in other news

March 3, 2008

I got caught up with my news feeds this morning. Here’s the round-up:

The NYT has a story that opens up the black box of municipal bond rating – basically, states (led by California) are rebelling against the industry’s refusal to grant them better ratings, despite their excellent repayment histories. Best moment: when pressed as to why they don’t want to increase the ratings, “officials” at ratings and insurance agencies argue that the recent market turmoil demonstrates the need for insurance. My take: this story should take a much broader view and include information on international credit rating and bond agencies. These organizations are a primary means through which the financial sector imposes normative notions of good governance, fiscal responsibility, and value. This is what sociologists mean when they talk about “Moralizing Markets” and the performativity of economics.

Trouble’s brewing in the border region of Ecuador, Colombia and Venezuela following an incursion by the Colombian military into Ecuadorean territory to root-out the FARC (LAT coverage). The implications of this for regional security are huge and the situation looks pretty uncertain at the moment. Interestingly, the Folha de São Paulo blogger Josias reports that Lula is looking to mediate the situation.

The Guardian reports that the financial sector has convinced the US and the EU to bring a case for media liberalization against China into the WTO court. Will shareholders’ rights trump sovereignty? I’m confident the rest of the G22 (or any other country with a less-than-stellar relationship with the global markets) won’t like the sound of thi…

Anti-whaling activists tried a new sabotage tactic: throwing butter.

A fluffy piece in the Independent argues that Obama’s rise will help Henry Louis Gates Jr.’s latest project, er, take root…I’m not so sure. So far, it’s my impression that the site is longer on ambition and rhetorical bluster than it is on substance. That could certainly change, but it’s going to take more than a black presidential candidate to drive eyeballs and hits.

Most appalling factoid of the day: more than 1% of Americans are now incarcerated. Even more appalling? For black men between 20-34 years old, the incarceration rate is over 10%.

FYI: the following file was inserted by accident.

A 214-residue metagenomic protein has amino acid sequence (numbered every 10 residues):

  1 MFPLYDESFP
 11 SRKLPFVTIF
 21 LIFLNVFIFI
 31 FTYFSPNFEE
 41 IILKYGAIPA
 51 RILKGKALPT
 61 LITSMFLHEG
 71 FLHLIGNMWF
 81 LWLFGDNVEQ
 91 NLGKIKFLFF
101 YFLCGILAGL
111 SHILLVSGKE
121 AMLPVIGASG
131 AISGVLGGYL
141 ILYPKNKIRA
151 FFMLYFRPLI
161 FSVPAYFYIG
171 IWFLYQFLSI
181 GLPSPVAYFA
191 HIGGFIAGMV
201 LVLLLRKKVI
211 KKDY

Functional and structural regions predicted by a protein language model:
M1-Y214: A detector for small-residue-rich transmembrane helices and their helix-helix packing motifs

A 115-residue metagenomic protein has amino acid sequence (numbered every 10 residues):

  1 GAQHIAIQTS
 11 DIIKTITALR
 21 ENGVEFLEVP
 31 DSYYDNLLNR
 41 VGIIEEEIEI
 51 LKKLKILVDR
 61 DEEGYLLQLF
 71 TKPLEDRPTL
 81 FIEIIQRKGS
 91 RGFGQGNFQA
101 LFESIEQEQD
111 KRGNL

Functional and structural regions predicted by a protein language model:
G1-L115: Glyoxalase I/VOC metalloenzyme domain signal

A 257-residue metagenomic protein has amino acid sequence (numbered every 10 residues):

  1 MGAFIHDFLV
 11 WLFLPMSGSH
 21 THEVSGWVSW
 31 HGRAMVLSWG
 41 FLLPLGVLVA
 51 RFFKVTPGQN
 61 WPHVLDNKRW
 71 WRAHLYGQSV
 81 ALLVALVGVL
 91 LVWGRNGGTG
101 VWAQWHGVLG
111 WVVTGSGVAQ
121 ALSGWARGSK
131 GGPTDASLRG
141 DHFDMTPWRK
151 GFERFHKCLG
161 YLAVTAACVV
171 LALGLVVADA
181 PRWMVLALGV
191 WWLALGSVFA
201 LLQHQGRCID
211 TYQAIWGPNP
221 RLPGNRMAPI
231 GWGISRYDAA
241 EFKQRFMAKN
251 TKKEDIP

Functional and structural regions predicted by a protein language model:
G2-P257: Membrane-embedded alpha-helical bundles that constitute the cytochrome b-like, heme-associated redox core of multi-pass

A BusinessWeek piece republished by Der Spiegel takes a closer look at some of the reasons why China’s not likely to make its Sudan problems disappear in time for the Olympics. Short version: rising oil prices, sinking financial markets, and struggles of homegrown energy firm PetroChina to increase production means the country will continue to buy additional oil from off-shore. By now, we all know where they get their oil from…

In another let’s-talk-about-China-before-the-olympics piece, James Fallows takes a look at their network filtering and firewall practices in The Atlantic.

The New York Review of Books ran an interesting piece on blogs a couple of weeks back – I said I was behind.

In The Nation this week, Jeremy Scahill takes a close look at the dem candidates Iraq policies and finds that both Hilary and Obama plan to expand the use of mercenaries in the event of a troop withdrawal. This has gotten minimal attention in the MSM. Watch for this one to fester and pop up in some unpleasant ways after the primaries.

Following the NYT’s lead a few weeks back, runs a short piece on Harvard Sociologist Nicholas Kristakis’ social network research. Basically, Kristakis’ work reinforces a suspicion of mine – that social networking (like collaborative production) is performative. Kieran Healy’s giving a talk entitled, “The Performativity of Networks” at the Harvard Economic Sociology seminar on Wednesday. I’ll probably have more to say about this idea afterwards.

Michael Dirda has a better-late-than-never review of Roberto Bolaño’s Nazi Literature in the Americas. I’m a big fan of Bolaño’s, but so far I haven’t really come across a review that captures the substance of his writing. I think he needs to be considered in relation to another great “Dirty Realist” of the 1990s, Pedro Juan Gutíerrez.


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